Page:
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Automobiles and LLCs, S Corps
A question we entertain almost daily is “I want to save taxes. Should I have the company buy me a car?” Our auto-attendant replies with, “Do you need a car?” If you answer with “Yes” the auto-attendant replies with, “Hold please.” If your “Yes” is not quick or mumbled, or if there is any recognition of hesitation, the auto-attendant is unhappy.
We digress. There are only a few questions you need to ask yourself when considering a car purchase. Are you the type of person who buys new? How long do you typically keep your cars? Is the car 100% business use? How many miles do you plan to drive? There is a decision tree at the end of the automobile section.
Back up for a bit. Remember our previous discussions about tax deductions, and how only a fraction of the money you spend is returned to you? So, back to our auto-attendant, “Do you need a car?” If the answer is “Yes” because your bucket of bolts is getting exceedingly dangerous, then Yes, buy a much-needed car out of a sense of safety. If the answer is “Not really, but I want to save taxes,” then don’t. Two rules to live by-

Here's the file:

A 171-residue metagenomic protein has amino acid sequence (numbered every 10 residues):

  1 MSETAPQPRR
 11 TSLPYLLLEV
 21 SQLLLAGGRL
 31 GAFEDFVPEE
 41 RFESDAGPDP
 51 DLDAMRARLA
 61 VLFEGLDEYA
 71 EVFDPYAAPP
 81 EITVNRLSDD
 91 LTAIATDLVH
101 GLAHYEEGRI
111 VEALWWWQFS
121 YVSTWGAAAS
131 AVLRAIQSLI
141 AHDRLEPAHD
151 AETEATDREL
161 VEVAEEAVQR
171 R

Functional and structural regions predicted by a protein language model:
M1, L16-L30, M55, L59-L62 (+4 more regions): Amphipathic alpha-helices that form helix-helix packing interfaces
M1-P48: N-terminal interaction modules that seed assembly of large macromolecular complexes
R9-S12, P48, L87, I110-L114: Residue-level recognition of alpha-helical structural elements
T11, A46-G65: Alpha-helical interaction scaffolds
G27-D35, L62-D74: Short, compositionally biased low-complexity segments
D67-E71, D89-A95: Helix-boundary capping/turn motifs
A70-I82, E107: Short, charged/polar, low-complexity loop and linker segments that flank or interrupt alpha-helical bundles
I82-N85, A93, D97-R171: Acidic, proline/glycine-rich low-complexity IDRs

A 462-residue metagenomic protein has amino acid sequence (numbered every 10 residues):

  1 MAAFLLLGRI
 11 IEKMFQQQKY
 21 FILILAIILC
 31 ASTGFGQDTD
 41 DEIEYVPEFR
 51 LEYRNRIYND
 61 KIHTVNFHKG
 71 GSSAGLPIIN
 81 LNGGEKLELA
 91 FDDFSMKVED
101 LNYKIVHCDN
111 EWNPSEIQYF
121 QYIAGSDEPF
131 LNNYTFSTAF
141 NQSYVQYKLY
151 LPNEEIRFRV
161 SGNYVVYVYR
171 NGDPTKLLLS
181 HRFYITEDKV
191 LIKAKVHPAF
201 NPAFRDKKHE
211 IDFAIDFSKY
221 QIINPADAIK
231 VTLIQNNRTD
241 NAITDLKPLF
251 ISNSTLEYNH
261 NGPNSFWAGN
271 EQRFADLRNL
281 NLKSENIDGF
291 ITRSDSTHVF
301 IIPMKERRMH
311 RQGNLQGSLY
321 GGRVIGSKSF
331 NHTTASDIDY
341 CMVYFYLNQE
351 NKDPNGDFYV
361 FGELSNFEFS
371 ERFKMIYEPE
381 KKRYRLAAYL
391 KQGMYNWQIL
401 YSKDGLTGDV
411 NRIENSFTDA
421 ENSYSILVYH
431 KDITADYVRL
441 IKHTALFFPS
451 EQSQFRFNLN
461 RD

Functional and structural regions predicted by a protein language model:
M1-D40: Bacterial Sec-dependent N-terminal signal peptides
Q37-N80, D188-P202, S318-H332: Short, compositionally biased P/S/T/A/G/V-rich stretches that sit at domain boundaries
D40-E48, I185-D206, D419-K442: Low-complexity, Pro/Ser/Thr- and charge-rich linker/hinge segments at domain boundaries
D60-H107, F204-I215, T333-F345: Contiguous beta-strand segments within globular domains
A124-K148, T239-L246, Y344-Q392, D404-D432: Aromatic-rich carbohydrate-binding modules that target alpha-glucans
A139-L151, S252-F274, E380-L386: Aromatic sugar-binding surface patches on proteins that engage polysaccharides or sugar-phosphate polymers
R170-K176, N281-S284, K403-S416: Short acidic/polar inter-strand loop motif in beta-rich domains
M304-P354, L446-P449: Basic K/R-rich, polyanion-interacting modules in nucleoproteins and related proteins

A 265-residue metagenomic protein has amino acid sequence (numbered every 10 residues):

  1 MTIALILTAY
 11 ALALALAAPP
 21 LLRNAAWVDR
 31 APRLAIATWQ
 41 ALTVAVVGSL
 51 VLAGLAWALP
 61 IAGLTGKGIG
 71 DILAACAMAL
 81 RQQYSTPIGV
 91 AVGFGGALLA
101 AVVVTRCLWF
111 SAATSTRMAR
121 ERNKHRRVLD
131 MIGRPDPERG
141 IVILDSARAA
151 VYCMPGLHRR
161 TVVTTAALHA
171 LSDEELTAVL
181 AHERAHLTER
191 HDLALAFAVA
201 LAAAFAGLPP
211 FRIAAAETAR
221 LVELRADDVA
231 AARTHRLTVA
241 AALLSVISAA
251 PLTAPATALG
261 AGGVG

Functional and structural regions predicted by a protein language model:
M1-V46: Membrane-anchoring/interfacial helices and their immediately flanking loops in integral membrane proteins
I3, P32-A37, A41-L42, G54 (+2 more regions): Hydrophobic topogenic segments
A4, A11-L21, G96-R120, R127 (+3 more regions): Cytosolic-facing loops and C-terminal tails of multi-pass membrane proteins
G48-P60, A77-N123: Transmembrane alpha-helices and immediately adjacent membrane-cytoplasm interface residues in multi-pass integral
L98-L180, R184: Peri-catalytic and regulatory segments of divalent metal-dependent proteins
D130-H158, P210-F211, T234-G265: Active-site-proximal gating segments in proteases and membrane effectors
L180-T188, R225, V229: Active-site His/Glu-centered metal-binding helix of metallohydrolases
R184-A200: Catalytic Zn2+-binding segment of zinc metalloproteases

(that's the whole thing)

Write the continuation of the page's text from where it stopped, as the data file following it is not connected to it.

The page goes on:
There might be some other external forces at play. For example, if you need a car next year but your income is ridiculously and unusually high in the current tax year, then reducing your income now makes sense. Again, tax modeling and planning is critical.
Ok, you’ve chatted with your car-loving buddies at the Watson CPA Group and we’ve determined that a car purchase should be in your near future, now what? There are all kinds of issues here, so, buckle up as we go through this stuff. There are four scenarios-
We’ll start with the crowd favorite- Company Owned Vehicle. Everyone’s default favorite. As we go through these, please excuse our interchange of vehicle, automobile and car. They all mean the same thing. And if you are being chastised by Tina Watson’s sister for bringing food into her Toyota 4Runner then she would use the word “vehicle,” with stark over-annunciation of each syllable.
Taxpayer's Comprehensive Guide to LLCs and S Corps